Shorter Catechism - Sanctification

Of Sanctification

Q. How may it appear,that you have this faith and also these benefits?
A. By my sanctification
Q. Who doth sanctify you?
A. The Holy Ghost Rom 15:16
Q. What is sanctification?
A. It is a making new of the whole man whereby he daily dieth to sin and increaseth in holiness and righteousness Eph 4.23, 24 Gal 5:24 1 Thess 4:1
Q. What grace proceeds from this sanctification?
A. True repentance leaving that which is ill with hatred and performing new obedience with gladness of heart continually Jer 31:19, Acts 26:20, Pss 119:10, 115, 136, etc
Q. What estate now stand you in being sanctified and penitent?
A. I am in the blessed estate of grace wherein if I continue I shall inherit eternal life Tit 3:4, 5:6, 7, Rom 11:22, Matt 10:22, 2 Tim 4:8
Q. Why hath God made, redeemed, sanctified and hitherto preserved you?
A. To serve him truly all the days of my life Eph 2:10, Tit 2:11, 12, Lk 1:74, 75
Q. How must God be served?
A. Only after his will revealed in his written word, Deut 30:8, 10 and 4:2, 2 Cor 4:6

Publications 23

Title: Christian see to thy conscience or a treatise of the nature, the kinds and manifold differences of conscience, all very briefly, and yet more fully laid open then hitherto by Richard Bernard, parson of Batcombe in Somersetshire. Anno 1630.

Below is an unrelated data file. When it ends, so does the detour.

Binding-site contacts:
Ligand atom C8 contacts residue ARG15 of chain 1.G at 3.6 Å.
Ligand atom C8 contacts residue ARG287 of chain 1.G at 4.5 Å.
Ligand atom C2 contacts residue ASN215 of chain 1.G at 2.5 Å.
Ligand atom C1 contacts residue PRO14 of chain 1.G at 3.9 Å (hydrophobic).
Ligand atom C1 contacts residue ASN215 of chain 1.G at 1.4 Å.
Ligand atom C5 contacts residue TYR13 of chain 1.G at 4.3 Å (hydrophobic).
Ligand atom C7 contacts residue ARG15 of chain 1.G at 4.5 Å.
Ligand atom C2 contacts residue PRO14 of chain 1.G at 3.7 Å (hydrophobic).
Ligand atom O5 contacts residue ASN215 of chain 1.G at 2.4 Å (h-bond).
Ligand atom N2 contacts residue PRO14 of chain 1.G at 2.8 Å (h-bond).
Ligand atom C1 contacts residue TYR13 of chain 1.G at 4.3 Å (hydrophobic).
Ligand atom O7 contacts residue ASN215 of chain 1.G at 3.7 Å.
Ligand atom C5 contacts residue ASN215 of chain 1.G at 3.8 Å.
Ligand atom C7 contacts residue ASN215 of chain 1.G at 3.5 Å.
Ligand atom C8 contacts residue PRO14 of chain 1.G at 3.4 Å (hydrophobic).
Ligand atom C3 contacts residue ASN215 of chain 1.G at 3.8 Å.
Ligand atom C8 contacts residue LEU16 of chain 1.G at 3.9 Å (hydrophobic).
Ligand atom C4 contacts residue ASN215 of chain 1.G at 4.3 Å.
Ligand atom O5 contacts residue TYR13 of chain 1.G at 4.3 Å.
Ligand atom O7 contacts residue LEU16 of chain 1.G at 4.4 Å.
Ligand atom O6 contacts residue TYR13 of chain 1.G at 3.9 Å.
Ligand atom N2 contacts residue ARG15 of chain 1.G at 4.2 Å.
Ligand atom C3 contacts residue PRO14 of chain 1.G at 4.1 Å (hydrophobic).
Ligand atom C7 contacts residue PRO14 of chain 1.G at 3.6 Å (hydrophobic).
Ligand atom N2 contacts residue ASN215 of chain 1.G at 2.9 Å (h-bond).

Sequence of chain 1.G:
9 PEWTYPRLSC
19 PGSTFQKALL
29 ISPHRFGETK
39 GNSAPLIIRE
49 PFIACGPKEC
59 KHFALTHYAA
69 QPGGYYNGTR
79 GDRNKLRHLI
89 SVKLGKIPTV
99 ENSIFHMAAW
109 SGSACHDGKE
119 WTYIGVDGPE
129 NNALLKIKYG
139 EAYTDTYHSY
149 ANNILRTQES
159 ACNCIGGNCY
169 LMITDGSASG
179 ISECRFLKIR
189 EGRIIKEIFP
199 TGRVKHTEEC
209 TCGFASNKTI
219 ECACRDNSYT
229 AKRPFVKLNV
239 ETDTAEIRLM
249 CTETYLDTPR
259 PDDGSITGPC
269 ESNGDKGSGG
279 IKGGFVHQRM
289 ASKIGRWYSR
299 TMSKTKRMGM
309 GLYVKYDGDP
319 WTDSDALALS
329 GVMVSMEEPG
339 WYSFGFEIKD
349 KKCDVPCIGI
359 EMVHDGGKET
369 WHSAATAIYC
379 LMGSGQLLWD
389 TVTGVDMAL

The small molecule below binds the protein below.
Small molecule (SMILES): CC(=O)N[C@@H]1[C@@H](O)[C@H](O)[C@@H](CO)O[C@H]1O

Imprint: London: Imprinted by Felix Kyngston for Edward Blackmore, and are to be sold at his shop in Pauls Churchyard at the signe of the Angell, 1631.
Date: 1631
Pages: [38], 408 [ie 416], [4] p
Notes: Pages misnumbered at end. T5 and T6 probably blanks. Folger Shakespeare Library catalogue. Reproduction of the original in the British Library.
Copy from: British Library
There is a 9 page dedication in Latin addressed to the reverend father in Christ the then Bishop of Bath and Wells, Walter Curle. Curle, a friend of Laud, lived 1575-1647 and was Bishop of Bath and Wells 1629-1632, following a year as Bishop of Rochester. He was Bishop of Winchester 1632-1647. This is followed by an 8 page dedication in English "To the right worshipful and worthily honoured Sir Robert Gorge, Knight. And to his truly religious lady, the peace of a good conscience here, with the perfection of blessednesss hereafter." This is Robert Gorges (1588-1648). One of four brothers, his mother Helena had been a Swedish noble woman and a lady-in-waiting at the court of Elizabeth I. His seat was Redlynch, Somerset. A further eight pages describe the book's contents, which are in 54 short chapters.